Accidents & Emergencies: Risk, Welfare and Safety in Europe and North America, c.1750-2000
9-11 September 2013
Oxford Brookes University, Oxford, UK
Co-organised by the Univeristy of Portsmouth, UK
Deadline for registration: 2 September 2013
Arwen Mohun (University of Delaware, USA)
Bill Luckin (University of Bolton, UK)
We live in a society obsessed with risk and safety. Via a medley of state-related and commercial agencies, we insure ourselves against the possibility of death, ill-health, accident, theft and unemployment, subjecting every facet of our lives to the calculus of risk. Meanwhile, a battery of signs, leaflets, manuals and adverts spread the message of ‘health and safety’, reminding us of the dangers lurking in our everyday actions.
Equally, notions of risk and safety go to the heart of our sense of collective welfare, and the complex relations of self, society and the State, and public and private agency. Indeed, for some sociologists, we live in a ‘risk society’, premised on the ‘reflexive’ processing of information, the prevention of the accidental and the unexpected, and the anxious desire to predict – even control – the future.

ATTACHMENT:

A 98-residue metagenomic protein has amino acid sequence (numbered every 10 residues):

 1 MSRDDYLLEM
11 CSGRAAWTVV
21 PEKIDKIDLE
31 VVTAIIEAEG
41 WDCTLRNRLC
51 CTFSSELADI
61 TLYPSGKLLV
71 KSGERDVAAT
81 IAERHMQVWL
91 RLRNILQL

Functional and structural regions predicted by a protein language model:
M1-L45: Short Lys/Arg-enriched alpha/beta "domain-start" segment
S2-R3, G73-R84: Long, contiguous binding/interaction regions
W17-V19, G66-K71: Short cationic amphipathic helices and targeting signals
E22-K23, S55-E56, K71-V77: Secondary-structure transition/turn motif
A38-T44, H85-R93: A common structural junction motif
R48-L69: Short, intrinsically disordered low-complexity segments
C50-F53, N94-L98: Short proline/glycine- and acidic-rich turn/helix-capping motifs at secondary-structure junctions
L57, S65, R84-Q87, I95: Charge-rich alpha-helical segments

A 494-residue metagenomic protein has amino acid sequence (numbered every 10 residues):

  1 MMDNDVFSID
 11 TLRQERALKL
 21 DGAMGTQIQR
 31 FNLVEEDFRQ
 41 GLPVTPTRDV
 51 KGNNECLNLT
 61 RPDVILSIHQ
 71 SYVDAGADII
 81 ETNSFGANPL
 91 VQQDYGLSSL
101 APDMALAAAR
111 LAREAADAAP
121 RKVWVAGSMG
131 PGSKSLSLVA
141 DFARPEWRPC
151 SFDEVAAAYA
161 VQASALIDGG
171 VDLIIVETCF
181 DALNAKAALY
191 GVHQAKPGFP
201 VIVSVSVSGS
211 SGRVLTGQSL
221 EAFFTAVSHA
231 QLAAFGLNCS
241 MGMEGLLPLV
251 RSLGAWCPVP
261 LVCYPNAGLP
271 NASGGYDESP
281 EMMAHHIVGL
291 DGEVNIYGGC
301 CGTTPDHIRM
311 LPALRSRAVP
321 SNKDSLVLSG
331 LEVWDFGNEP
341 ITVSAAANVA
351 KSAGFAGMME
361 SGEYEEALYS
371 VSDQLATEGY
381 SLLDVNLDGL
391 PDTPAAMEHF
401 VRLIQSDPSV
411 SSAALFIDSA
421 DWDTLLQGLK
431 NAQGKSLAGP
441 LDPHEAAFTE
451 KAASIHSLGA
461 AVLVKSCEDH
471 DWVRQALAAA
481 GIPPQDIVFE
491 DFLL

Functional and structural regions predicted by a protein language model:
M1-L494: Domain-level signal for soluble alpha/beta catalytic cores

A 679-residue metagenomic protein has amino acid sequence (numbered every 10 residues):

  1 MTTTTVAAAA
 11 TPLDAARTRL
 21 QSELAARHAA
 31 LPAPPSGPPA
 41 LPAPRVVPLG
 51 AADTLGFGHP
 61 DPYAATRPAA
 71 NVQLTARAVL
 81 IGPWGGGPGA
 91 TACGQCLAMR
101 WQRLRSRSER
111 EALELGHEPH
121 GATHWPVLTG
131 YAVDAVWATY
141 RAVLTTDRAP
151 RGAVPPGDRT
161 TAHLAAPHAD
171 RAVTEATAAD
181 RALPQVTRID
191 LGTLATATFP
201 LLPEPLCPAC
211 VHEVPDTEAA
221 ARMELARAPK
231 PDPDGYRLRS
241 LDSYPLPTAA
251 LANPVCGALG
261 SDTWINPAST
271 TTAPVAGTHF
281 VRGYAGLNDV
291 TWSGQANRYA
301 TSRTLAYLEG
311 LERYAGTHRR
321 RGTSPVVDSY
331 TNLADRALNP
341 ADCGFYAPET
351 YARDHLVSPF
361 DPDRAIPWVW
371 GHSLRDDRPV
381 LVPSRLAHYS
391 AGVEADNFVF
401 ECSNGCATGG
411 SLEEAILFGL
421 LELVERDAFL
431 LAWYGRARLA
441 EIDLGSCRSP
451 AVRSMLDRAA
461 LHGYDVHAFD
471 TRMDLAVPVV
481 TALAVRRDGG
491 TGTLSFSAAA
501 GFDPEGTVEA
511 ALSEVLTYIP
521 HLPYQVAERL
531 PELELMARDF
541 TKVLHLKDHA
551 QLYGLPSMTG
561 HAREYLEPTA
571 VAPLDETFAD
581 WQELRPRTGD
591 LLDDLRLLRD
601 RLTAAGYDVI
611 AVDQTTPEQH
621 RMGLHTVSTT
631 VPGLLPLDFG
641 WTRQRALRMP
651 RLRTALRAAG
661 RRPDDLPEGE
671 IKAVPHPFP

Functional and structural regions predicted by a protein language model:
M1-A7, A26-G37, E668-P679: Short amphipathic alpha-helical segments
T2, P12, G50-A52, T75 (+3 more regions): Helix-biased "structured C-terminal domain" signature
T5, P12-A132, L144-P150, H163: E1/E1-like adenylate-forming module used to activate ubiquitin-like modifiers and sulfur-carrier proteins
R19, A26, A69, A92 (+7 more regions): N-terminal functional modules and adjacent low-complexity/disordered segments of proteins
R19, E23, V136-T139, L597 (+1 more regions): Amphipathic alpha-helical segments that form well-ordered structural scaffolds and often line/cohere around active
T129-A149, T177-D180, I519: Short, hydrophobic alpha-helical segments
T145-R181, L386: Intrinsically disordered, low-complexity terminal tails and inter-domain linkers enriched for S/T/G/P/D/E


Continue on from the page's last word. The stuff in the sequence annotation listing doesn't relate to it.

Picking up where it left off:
In sum, the aim of ‘Accidents and Emergencies’ is to:
•rethink the history of risk, welfare and safety;
•encourage a more integrated approach to their empirical study and conceptualisation;
•open up new historical and sociological perspectives through which we might better grasp the present.
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